There’s no guarantee that the SolarWinds MSP business spin-out will occur, nor should MSPs (managed IT service providers) worry about a change of ownership.
The reason: Together, Thoma Bravo and Silver Lake own roughly 85 percent of SolarWinds. The other 15 percent of SolarWinds involves publicly owned stock — traded under the $SWI symbol.
A potential spin-off of SolarWinds MSP would create a second, separate publicly traded stock — backed by those familiar Thoma Bravo and Silver Lake investors. Essentially, the spin-out wouldn’t be a change in ownership. Instead, it would be a change in organization designed to give both sides of the house more freedom to pursue and serve their primary audiences, ChannelE2E believes.
SolarWinds MSP and Numerous Rivals: Still Growing
Regardless of the path forward, the MSP market is is still growing. SolarWinds first entered the market by acquiring N-able Technologies in 2013. Additional acquisitions have involved LogicNow (2016), Passportal (2019), among others.
Still, there are no pure-play MSP technology companies that are publicly held. Rival Datto is exploring a potential IPO, and Kaseya has been mulling next strategic moves as well. The competition also include ConnectWise, but that company is earlier in its private equity ownership journey and not poised near-term for an IPO, ChannelE2E believes.
Just an aside – if you want to lose MSP’s as clients, go ahead and do an IPO – suddenly your business becomes 100% profit driven (profit isn’t bad, but we already see a huge shift in CW, SolarWinds, Datto, et al that they seem to care a whole lot less about their clients, and a whole lot more about the next aquisition/price jump), oops, i meant Shareholder Value. Nothing will get done except that which bounces the stock price up.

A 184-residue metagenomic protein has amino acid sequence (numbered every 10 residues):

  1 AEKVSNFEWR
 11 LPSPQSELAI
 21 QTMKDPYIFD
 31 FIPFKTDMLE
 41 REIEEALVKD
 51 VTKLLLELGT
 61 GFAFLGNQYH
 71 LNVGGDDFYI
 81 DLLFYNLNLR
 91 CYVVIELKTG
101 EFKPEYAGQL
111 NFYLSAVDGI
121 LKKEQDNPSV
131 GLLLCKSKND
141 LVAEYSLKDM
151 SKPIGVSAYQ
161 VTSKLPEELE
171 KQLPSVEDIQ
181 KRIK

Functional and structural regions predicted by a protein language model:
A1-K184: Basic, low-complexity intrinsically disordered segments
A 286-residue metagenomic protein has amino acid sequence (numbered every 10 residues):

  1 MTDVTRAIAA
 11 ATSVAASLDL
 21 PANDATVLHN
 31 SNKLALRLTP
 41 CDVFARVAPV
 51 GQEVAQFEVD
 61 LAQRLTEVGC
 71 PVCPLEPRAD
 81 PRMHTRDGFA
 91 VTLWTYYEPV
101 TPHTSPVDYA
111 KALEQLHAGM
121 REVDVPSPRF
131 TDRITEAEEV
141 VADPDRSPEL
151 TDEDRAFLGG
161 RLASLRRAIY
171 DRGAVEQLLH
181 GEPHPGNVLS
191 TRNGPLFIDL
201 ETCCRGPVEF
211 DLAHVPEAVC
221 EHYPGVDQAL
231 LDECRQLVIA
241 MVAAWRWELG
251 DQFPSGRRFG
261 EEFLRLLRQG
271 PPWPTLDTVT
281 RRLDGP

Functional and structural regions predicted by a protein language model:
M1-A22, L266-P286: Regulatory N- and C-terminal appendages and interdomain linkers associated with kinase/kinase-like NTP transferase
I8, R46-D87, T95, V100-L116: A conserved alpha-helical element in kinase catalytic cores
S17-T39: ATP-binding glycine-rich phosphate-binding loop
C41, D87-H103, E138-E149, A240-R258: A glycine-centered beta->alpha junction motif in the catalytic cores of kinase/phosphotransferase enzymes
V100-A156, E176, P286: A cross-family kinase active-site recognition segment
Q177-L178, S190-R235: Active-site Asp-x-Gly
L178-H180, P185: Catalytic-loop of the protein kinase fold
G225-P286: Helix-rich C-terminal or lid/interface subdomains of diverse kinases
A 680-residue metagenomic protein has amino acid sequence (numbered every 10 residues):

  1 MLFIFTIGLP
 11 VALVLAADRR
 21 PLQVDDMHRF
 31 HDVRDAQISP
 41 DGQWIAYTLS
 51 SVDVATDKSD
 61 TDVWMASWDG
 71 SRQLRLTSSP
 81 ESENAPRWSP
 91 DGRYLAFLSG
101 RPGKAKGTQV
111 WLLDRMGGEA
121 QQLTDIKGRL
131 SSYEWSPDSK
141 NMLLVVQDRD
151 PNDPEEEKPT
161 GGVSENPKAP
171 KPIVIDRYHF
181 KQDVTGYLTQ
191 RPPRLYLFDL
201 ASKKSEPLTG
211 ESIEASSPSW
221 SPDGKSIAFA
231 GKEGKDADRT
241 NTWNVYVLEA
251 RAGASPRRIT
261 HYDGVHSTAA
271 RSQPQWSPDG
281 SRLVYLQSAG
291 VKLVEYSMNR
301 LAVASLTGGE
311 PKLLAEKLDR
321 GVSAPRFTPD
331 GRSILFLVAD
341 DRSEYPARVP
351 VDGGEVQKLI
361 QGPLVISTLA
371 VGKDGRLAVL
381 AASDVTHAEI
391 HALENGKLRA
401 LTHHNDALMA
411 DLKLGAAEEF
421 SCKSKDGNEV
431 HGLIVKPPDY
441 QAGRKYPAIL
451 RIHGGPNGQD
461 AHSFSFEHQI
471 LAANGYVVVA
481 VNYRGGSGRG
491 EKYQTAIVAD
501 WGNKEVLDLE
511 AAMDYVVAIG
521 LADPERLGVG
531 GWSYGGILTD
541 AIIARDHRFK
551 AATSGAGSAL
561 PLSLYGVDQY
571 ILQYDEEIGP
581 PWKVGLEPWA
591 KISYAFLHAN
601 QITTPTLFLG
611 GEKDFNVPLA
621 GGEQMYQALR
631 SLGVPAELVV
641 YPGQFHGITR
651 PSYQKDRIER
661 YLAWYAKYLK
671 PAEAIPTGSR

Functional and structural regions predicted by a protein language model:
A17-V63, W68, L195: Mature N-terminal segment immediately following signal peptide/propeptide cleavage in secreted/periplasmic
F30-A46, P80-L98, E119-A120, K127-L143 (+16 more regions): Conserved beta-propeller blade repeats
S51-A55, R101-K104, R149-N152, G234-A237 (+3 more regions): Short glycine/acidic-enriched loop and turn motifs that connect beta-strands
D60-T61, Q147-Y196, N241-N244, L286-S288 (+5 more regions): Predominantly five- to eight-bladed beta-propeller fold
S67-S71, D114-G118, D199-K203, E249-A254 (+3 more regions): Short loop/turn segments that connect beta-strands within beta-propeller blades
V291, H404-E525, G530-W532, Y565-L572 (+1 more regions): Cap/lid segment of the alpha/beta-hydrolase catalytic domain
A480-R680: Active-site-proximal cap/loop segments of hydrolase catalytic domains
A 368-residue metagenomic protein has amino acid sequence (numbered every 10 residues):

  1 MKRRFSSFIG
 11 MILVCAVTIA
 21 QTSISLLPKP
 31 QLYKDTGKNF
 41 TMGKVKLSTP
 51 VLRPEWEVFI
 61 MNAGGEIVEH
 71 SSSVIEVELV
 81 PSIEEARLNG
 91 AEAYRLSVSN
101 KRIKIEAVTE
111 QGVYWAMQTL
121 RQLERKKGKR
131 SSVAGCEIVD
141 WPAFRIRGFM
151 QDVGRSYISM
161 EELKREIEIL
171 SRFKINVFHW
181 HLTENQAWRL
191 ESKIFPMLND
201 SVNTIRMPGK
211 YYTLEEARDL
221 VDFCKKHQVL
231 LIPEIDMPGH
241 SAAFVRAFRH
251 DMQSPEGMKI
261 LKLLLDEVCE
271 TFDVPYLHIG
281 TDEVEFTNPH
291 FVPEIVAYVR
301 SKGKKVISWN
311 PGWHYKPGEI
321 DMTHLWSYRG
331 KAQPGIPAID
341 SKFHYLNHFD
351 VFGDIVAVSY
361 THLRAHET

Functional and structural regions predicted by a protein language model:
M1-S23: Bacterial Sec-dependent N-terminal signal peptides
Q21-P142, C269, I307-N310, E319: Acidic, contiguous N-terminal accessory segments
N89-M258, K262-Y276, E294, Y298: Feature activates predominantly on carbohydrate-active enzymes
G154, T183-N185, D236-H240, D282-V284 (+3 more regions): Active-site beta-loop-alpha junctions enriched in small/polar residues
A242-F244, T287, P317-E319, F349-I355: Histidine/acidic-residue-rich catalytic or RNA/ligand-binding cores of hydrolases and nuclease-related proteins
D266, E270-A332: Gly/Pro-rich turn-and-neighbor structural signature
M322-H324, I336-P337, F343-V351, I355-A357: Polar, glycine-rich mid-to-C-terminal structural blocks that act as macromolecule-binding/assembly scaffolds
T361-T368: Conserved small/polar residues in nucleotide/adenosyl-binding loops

You want to know how competitive the PSA/RMM market is? Dissect this comment – “we would expect that the Core IT Management business would be focused on maintaining our best-in-class profit margins, while the MSP business would be focused on long-term growth with strong, differentiated profitability metrics for a SaaS business.”
Anon: On a related note — SolarWinds MSP has essentially been publicly held (as part of SolarWinds) since 2018…
Jay: I hope all is well. Yup. It’s certainly competitive in the MSP software market these days. But Thompson also thinks there’s an opportunity for SolarWinds MSP to be a potential ‘Rule of 50’ SaaS business. If the spin-out happens, we’ll be keeping an eye on that KPI.
Channeling Yogi Berra here, “it tough to make predictions, especially about the future.” I am no analyst and don’t play one on TV, but how many of any of us saw Ingram’s sale coming, much less the ongoing ingestion of smaller, more innovative firms by Continuum, Kaseya, or even Solarwinds itself.
But even I can see that each time an Enterprise focused behemoth buys one of these nimble, SMB focused firms, they are in for some rude awakenings. CxOs? Technology roadmaps? IT budgeting and five-year plans? SMBs don’t behave like the Enterprise and they don’t have and to these things.
And that makes things a lot tougher for profit-driven. But for those of us that have toiled in these SMB trenches, there are some realities on the ground that are simply not apparent at 30,000 feet It feels like these purchases are based on the idea that SMBs behave just like small Enterprises. They do not.
Who knew that acquisitions were so complicated?
Joshua: Thanks for your note. I think each M&A deal has to be judged on its own merits and outcomes. But I also wonder if readers realize N-able essentially was about a $15M to $25M annual revenue business when SolarWinds made the acquisition in 2013. I don’t think N-able could have scaled without a new owner. But again, I realize each M&A deal (and the associated outcome) can vary wildly.